The Evolution of BoJack Horseman: What are You Doing Here?
What Are You Doing Here?
When BoJack Horseman burst onto the scene of animated series in 2014, most reviews praised its humour and over-the-top presence, but noted it lacked the gravitas to make it stand out from the crowd. This was partly because most reviews were based on the first few episodes and not the entire first season. Creator Raphael Bob-Waksberg gave the show time to develop a voice and a tone that is not dominant in the first six episodes of season one. The world of BoJack Horseman is populated by visual and spoken animal puns, absurdist humour, and a substantial amount of alliteration- and assonance-based wordplay (“Stealing a meal from Neal McBeal the Navy SEAL” or “Courtney Portnoy portrayed the formerly portly consort in the seaport resort”) but it quickly developed into one of the most important shows of this period of television’s golden era. Through LA’s lush and toxic landscape, BoJack Horseman tackles social issues like abortion, gun violence, and feminist issues by taking them to their extremes and scrutinising them in a refreshing voice that almost always hits the target, but its central themes are philosophically rooted. Depression, addiction, self-loathing, fame, and a realistically-approached quest for happiness find their way into the main characters’ daily lives and develop as case studies in an attempt to present a larger picture of the multitudes that these topics manifest. As the fifth season just dropped on Netflix, let’s see how BoJack Horseman explores themes of depression and happiness across its run so far.
The show sets up a familiar starting point with a protagonist whose hedonism and disregard for the people around him are fronts for emotional instability, trust issues, and an inability to commit to relationships. As the show presses on with exploring mundane aspects of BoJack’s nihilism and existential paralysis, it manages to break into novel territory when it develops and analyses the other characters. It was important for the show to widen the focus from BoJack to include Todd, Diane, Princess Carolyn, but also Mr. Peanutbutter and Sarah Lynn.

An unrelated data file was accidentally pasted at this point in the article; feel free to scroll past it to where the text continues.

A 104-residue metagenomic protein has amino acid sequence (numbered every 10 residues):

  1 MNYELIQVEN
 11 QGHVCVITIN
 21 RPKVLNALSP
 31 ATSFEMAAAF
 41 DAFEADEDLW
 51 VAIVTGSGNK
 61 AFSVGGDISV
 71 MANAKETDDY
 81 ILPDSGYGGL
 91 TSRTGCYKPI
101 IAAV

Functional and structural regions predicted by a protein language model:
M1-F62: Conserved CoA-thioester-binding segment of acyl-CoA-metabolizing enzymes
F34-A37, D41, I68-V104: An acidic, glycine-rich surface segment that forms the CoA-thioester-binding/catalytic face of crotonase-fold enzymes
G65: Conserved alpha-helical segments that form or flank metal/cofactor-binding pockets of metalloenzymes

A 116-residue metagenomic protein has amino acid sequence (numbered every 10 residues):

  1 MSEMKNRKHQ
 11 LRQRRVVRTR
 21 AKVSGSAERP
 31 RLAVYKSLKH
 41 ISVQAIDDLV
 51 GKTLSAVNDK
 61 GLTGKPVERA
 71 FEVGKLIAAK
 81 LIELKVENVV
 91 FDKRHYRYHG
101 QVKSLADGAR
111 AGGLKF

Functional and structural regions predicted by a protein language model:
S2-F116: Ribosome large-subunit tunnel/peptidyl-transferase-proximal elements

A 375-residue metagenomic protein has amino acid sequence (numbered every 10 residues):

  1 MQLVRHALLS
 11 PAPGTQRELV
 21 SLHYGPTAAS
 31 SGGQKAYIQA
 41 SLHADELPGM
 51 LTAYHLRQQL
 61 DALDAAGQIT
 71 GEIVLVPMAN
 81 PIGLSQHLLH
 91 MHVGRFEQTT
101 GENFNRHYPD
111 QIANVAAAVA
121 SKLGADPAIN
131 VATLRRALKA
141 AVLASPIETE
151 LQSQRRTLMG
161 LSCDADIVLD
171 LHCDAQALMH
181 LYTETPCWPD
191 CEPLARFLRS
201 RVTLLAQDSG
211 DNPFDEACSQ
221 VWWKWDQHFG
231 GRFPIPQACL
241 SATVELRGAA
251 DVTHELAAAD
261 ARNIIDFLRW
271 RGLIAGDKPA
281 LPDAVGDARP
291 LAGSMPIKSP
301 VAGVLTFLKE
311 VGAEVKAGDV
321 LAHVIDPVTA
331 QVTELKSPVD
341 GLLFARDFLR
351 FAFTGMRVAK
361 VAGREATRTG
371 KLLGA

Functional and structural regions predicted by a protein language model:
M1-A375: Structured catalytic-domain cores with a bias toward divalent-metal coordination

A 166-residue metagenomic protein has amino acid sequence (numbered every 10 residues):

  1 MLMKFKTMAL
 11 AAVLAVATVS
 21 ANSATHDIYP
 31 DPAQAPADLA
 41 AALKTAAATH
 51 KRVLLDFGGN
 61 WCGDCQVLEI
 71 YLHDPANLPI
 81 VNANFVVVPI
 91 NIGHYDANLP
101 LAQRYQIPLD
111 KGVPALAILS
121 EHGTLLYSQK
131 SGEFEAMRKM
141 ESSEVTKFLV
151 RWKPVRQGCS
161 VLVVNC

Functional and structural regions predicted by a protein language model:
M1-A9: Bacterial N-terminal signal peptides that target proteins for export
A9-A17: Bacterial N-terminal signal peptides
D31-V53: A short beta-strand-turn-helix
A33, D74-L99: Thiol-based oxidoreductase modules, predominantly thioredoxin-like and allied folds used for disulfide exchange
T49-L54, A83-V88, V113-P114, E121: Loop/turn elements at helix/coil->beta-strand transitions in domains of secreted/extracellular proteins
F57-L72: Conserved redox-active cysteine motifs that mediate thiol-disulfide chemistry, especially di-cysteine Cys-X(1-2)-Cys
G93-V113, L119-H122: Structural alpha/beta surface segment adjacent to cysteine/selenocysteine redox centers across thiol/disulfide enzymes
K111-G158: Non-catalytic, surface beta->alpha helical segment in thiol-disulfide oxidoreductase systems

The first season is trying to find the show’s footing in its approach to the issues it wants to talk about. At the end of episode 5, “Live Fast, Diane Nguyen”, where Diane’s father dies, BoJack expresses his appreciation for her. In doing so, he exposes for the first time a part of his life philosophy that will dictate a lot of the show’s run as he deals with the pitfalls of his lifestyle.
As shown in a future episode, moving forward and never looking back is something that was instilled in a very young BoJack by his hero, Secretariat, and proves to be a harmful tactic for him. BoJack will need to confront his past eventually, but let’s not put the cart before the horse (this pun is the hill I will die on). What is set up to look like a romantic interest for BoJack in the pilot, Diane takes on a much more interesting role in BoJack’s life. After being hired to ghostwrite his memoir, she manages to make him open up about his upbringing and the deeper issues that a run-of-the-mill celebrity memoir wouldn’t care to go into. This type of closeness is unusual for BoJack, who says in subsequent episodes that Diane knows him better than anyone else, and who takes it to mean that he is in love with her. This is thankfully resolved, at least for the audience, in episode 6, “Our A-Story is a ‘D’ Story”, where he leaves her a voicemail saying “I’m sorry if I’ve been difficult in any way during this process. It’s really hard to have somebody know you, I guess. And you do know me, Diane.” Dodging the cliche love interest route was a crucial step for the show and it allowed it freedom to explore the BoJack-Diane dynamic on interesting new levels in later seasons.
In the following episode, “Say Anything”, BoJack goes on a drinking binge to get over the fact that Diane is engaged to Mr. Peanutbutter and tries to get back together with Princess Carolyn. At the end of the episode he gets a phonecall from Herb, who is an unknown element at this point in the show, and reality comes rushing back. It’s clear that BoJack pursued Diane because he felt a connection between them. This connection intensified in his perception because of its rarity, and when it didn’t pan out, he went back to Princess Carolyn thinking he was in love with her, but at that moment realises his actions weren’t driven by desire or love:
This is the turning point in the show. It’s easy to see how a different, more conventional route at this point in the story would’ve led to a sitcom that, while excellent in its comedic voice, cannot transcend the sitcom paradigm. At the end of the first season, BoJack goes on a mystery-drug-fuelled self-exploration trip while trying to write his memoir. His projection of Diane tells him that it is never too late to be the person he wants to be. This is the fundamental thesis the show is trying to prove (or disprove). After he comes to, he asks the real Diane that same question.
I know that I can be selfish and narcissistic and self-destructive, but underneath all that, deep down, I'm a good person.
I need you to tell me that I'm good.